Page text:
TNF, apoptosis and autoimmunity: a common thread?

Blood Cells Mol Dis. 1998 Jun;24(2):216-30. doi: 10.1006/bcmd.1998.0187.


A subset of cytokine mediators belonging to the tumor necrosis factor (TNF) family cause apoptosis, acting through receptors and signaling pathways that have recently come to light. Further, at least one autoimmune disease results from a defined defect of apoptosis (mutations of the Fas ligand or its receptor). It is offered that many, and perhaps most autoimmune diseases may result from primary defects of apoptosis. Such defects may cause reflexive overproduction of TNF and other pro-apoptotic cytokines. The collateral damage produced by these mediators may be of pathogenetic importance in complex autoimmune disorders such as rheumatoid arthritis and Crohn disease, wherein TNF blockade is known to have ameliorative effects.

Publication types

  • Comparative Study
  • Review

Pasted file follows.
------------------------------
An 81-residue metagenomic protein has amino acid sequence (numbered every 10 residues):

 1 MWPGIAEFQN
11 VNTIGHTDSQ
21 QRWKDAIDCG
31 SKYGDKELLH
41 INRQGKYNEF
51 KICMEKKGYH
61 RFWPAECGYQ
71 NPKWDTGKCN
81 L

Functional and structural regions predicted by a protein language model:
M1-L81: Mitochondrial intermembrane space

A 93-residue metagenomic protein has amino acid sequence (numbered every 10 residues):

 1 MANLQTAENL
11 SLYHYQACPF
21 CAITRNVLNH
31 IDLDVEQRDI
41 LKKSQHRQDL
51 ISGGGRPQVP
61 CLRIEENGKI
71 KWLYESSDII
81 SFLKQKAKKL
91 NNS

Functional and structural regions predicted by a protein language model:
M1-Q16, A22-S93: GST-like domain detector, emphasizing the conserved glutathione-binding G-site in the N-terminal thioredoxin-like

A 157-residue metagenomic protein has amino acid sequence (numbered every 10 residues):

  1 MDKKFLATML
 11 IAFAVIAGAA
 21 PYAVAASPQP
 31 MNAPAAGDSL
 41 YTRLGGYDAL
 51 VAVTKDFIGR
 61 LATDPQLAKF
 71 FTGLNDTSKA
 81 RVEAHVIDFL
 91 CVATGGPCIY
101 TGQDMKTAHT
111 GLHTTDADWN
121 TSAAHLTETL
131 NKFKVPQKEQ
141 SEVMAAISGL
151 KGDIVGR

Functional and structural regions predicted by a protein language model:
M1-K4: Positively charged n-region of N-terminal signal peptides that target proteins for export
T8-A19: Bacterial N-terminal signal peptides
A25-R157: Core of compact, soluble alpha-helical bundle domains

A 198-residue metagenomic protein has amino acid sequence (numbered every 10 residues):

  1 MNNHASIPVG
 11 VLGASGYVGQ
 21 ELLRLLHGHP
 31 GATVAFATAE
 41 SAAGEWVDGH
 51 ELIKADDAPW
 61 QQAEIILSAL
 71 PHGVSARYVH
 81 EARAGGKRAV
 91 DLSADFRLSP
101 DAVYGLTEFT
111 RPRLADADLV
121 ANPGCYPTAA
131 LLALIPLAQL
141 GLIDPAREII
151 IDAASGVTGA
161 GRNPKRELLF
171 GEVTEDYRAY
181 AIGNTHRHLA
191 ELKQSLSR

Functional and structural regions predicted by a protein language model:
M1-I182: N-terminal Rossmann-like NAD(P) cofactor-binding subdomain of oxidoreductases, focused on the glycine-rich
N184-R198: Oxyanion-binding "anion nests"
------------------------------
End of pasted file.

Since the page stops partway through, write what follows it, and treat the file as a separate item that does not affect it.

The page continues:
MeSH terms

  • Apoptosis / physiology*
  • Autoimmune Diseases / genetics
  • Autoimmunity / physiology*
  • DNA-Binding Proteins / physiology
  • Dimerization
  • Fas Ligand Protein
  • Gene Expression Regulation
  • Membrane Glycoproteins / physiology
  • Models, Immunological
  • Multigene Family
  • Phenotype
  • Protein Structure, Tertiary
  • Receptors, Tumor Necrosis Factor / chemistry
  • Receptors, Tumor Necrosis Factor / genetics
  • Signal Transduction
  • Structure-Activity Relationship
  • Tumor Necrosis Factor-alpha / physiology*
  • Zinc Fingers / physiology


  • DNA-Binding Proteins
  • Fas Ligand Protein
  • Membrane Glycoproteins
  • Receptors, Tumor Necrosis Factor
  • Tumor Necrosis Factor-alpha